# euroleaks - Sunday 13 January, 2013
Yet another batch of draft documents has made its way out via the Bundestag. Here’s the story of how it happens.
The full draft document reveals the Irish government’s fears about a mass boycott of water charges, criticism over the costs of legal services in Ireland, and Troika suggestions to cut public sector pay.
# euroleaks - Saturday 12 January, 2013
Ireland’s bailout partners also want a more efficient judicial system.
The Troika also warned that Irish banks still aren’t lending enough to small businesses either.
A leaked European Commission report raises questions over Brendan Howlin’s plans to further downsize the public sector.
A leaked Troika document also reveals that the installation of water meters could be years behind the official schedule.
# euroleaks - Friday 11 January, 2013
Right now councils only have an informal requirement to balance their books – something the Troika wants addressed.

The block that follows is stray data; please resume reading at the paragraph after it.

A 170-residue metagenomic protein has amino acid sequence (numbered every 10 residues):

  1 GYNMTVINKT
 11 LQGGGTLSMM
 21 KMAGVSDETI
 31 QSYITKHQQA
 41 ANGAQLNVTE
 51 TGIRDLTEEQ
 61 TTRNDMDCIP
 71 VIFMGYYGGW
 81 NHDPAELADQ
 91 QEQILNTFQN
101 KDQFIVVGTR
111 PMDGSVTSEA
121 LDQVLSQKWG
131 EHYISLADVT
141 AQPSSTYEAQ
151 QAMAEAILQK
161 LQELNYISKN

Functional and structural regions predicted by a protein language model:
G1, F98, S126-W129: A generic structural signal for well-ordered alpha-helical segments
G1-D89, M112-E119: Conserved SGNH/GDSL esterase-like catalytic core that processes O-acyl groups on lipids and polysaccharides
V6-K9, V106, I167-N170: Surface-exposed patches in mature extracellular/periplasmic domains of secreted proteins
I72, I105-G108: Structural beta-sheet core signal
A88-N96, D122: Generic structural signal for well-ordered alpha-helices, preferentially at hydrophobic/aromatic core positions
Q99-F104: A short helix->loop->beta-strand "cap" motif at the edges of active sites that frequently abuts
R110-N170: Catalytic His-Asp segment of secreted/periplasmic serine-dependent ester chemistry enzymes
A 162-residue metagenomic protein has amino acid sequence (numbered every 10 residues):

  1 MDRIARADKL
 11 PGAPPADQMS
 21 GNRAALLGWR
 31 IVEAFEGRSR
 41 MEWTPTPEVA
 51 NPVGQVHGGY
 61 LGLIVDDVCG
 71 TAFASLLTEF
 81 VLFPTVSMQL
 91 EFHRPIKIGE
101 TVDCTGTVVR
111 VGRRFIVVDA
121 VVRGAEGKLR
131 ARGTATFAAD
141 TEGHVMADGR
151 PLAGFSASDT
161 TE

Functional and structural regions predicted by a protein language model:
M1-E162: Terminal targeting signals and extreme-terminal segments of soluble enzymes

Brussels believes the Irish government’s legislation to give legal effect to spending ceilings leaves too much wiggle room.
The organisation which represents drug manufacturers also said a greater use of generics is on the way.
The government is keen to use all of the money from the sale of State assets in “one shape or another” to fund job creation initiatives but the Troika appears more focussed on reducing the debt.
The Troika and the Government had significantly different predictions for how much Ireland is going to grow over the next two years.
The Troika has raised concerns about the effectiveness of the new personal insolvency law that is aimed at helping the country’s many distressed mortgage holders.
A draft Troika report, obtained by TheJournal.ie, reveals suggestions that the Croke Park Agreement may not go far enough.
Leaked bailout documents reveal new Department of Social Protection plans to get longstanding jobseekers back to work.
In a leaked document, the Troika suggests a number of radical measures to address the health service overspend including hiring specialists from abroad, cutting doctors’ pay and making savings on the cost of drugs.